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Baker's Dozen

Creation Of Worlds: Bok Bok Discusses 13 Favourite Albums
Rory Gibb , May 20th, 2014 03:40

Ahead of his new EP Your Charizmatic Self, the Night Slugs co-founder meets Rory Gibb to discuss thirteen favourite albums, from pioneering R&B production to grime's sonic brutalism and the blossoming influence of labelmate Jam City


Jam City - Classical Curves

I would like to state that I think it's really nice that people are becoming aware of this album's long term influence. At the time I think it would have dropped, and a few people would gone 'huh?' and a few other people would have gone 'This is brilliant'. I wouldn't ever say it was a grower for me, because I was involved in the making process and I pretty much know it inside out, I feel very close to that project. But I can see how, from the outside, it might take a while to grapple with it. But I'm happy to see his lasting influence.

It's interesting, I can play a whole set of tracks that basically rip off two or three key tracks on Classical Curves. Some of them do it in a good way, some of them do it in a less original way that I don't really like so much. There's some tracks I get that I won't play because they're just too close to it. It's dangerous, because with Jack [Latham, Jam City], he did two things: he referenced a lot with that record - and it is quite a postmodern record - but he also did a lot of his own world creation, and there's a lot of sound design that he's made his own. A lot of that kind of sound design comes from things like the movie Liquid Sky. I know that was a tangible influence on Jack. So it's impossible to say that the ideas on that record are 100% new, but it's more about the way they're put together, and what I really don't like is the surface level reference to it.

I know that Jack is becoming aware of the phenomenon too, and I think he takes it the only way you can really, as flattery. I think it is testament to his genius - and I wouldn't hesitate to call him one, because the way he puts things together, and the way he's able to bring together influences and make them his own, is like no other. So there's a resonance to that record that deserves it.

I also want to say that it did have a huge influence on our camp, too - I think you can hear that in everybody's music since. It's funny, when I first heard his music - he accidentally or purposefully left it on my desktop, who knows - I was freaked out. It was a totally psychedelic experience listening to his first ever demos, 'cause it was like, I feel like I made this! Not in a way to big myself up, but I mean that it had all the ingredients I wanted to put into music, and it was done the way I wanted it to be done. I was flipping out, like 'What! How? How did you get in my head?' I think a lot of us felt like that with Classical Curves too - when he brought those things together the way he did, a lot of us were like 'Yeah!'.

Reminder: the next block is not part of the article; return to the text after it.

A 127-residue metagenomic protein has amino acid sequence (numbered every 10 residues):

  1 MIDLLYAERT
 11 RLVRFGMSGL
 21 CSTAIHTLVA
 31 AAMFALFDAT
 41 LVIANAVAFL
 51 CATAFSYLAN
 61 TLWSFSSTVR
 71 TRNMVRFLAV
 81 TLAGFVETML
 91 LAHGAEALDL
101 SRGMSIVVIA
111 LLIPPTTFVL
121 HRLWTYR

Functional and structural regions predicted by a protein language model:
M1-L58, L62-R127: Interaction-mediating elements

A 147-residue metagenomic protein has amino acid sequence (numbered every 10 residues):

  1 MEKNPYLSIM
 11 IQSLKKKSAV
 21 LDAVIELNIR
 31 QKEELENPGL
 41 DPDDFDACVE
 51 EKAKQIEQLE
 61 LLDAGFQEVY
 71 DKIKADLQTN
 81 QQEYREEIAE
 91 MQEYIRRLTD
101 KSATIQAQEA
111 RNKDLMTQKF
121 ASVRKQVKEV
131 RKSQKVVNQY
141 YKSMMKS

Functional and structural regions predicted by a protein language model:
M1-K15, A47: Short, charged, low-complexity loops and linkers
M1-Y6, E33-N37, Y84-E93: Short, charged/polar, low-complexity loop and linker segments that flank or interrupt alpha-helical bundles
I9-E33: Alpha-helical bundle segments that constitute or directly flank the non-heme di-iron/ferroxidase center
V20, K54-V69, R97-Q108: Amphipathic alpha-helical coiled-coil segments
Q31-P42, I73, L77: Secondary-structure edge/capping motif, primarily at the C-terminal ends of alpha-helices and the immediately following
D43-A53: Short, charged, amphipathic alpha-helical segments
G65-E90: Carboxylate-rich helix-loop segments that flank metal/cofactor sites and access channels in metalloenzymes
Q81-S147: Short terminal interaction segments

He created this quite vague but quite vivid story around it. Again I think it's testament to his genius, his vision, because I'm sure he probably did have a sense of the exact narrative he wanted to convey. But he way he did it was through these disparate images that would then stack up into an impression of something. That's the way the album works too. There's quite a lot of different ideas on it, that all stack up to create this impression of a world.

Most of the albums we've talked about have been all about world creation, haven't they? An internal logic which makes all the tracks relate to each other. That album's brilliant for that. You know there's the collaboration with Main Attrakionz ['The Nite Life'], and he was always saying, that stands alone, we need to leave this long gap at the end of the CD so it's like a hidden track - he was adamant. I know it's a record I put out, so it's kind of rich me putting it on my list like that. But honestly, I fucking love it. I listen to it all the time now. I think it's crazy that despite the fact that I worked on it to such a deep level, I can still listen to it and enjoy it.